Gas fee among ideas as Colorado lawmakers figure out how to pay for transportation
When it comes to the $9 billion project backlog that faces Colorado’s state highways, state legislators agree on one thing: There’s an urgent need to raise more money to chip away at it.
But concern about a slowing economy as well as competing priorities during the legislative session have resulted in little clarity for some big outstanding questions, even as legislators prepare to unveil the roughly $32 billion state budget next week.
Legislators from both parties say it’s likely they will set aside extra money for transportation from the excess revenue predicted Friday by two varying budget forecasts. It would be on top of about $200 million that’s already been promised in prior sessions for the coming budget year — but how much to add is still under debate. That’s especially so as new Gov. Jared Polis seeks $227 million to pay for the first year of his proposed universal full-day kindergarten initiative.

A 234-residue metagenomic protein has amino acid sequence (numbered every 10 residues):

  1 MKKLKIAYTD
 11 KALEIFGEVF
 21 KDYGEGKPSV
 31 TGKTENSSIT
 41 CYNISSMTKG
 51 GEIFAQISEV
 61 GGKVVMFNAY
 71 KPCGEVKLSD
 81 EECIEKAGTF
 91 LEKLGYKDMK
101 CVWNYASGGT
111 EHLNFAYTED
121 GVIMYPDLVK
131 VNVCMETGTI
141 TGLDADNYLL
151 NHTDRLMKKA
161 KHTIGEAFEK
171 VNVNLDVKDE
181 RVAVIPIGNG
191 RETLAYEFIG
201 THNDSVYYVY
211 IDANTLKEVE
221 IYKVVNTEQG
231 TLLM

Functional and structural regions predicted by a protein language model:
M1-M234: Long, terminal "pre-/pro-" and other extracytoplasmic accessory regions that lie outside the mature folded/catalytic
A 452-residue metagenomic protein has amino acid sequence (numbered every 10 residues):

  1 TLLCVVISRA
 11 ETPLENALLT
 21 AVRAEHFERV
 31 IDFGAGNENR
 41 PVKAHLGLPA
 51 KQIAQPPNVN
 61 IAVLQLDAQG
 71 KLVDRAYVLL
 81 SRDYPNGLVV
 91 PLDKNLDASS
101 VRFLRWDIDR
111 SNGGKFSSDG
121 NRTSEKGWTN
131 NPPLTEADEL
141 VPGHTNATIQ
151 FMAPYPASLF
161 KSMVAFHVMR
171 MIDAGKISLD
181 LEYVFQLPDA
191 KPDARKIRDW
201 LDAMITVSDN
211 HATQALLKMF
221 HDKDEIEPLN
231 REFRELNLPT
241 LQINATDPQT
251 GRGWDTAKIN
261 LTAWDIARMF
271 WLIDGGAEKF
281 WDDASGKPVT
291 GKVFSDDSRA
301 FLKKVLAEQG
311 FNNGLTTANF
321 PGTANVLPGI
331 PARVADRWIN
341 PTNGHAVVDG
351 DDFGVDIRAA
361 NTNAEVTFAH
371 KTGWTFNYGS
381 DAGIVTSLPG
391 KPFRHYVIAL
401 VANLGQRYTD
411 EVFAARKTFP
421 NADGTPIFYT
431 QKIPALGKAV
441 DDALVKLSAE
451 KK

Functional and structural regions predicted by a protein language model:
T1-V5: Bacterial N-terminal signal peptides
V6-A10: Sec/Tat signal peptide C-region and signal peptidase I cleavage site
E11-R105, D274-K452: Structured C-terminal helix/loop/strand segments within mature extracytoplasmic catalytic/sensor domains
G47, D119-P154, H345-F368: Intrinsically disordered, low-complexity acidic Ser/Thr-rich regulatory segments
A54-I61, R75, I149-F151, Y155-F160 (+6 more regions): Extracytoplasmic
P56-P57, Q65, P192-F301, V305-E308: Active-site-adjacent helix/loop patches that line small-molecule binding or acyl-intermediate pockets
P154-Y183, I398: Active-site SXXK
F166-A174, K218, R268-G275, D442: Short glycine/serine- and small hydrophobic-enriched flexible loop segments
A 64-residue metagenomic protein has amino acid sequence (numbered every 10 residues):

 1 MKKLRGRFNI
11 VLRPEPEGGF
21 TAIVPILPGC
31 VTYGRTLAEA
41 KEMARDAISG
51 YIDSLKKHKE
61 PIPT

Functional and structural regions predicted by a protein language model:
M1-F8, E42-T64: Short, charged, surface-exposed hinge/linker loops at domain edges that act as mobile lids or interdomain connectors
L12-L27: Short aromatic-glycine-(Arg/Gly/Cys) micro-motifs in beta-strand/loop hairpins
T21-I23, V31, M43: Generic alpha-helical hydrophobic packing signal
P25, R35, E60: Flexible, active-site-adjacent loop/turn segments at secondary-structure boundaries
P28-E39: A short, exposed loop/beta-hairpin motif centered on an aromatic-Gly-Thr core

But transportation advocates don’t want the condition of the state’s roads to get lost in the discussion.
“Whether they are driving on crumbling sections of Highway 96 in Kiowa County, in bumper-to-bumper traffic on I-25 near Fort Collins, or stuck on a gridlocked I-70 trying to get home from the mountains on a Sunday evening, Coloradans have had enough and expect action from this legislature,” said Sandra Hagen Solin, who represents a coalition called Fix Colorado Roads. It includes statewide business groups and chambers of commerce in several cities, predominantly along the Front Range.
Read the full story via The Denver Post.
Vail Mountain opens Nov. 15, about a week earlier than normal. But that earlier opening will be out of Vail Village, not Lionshead.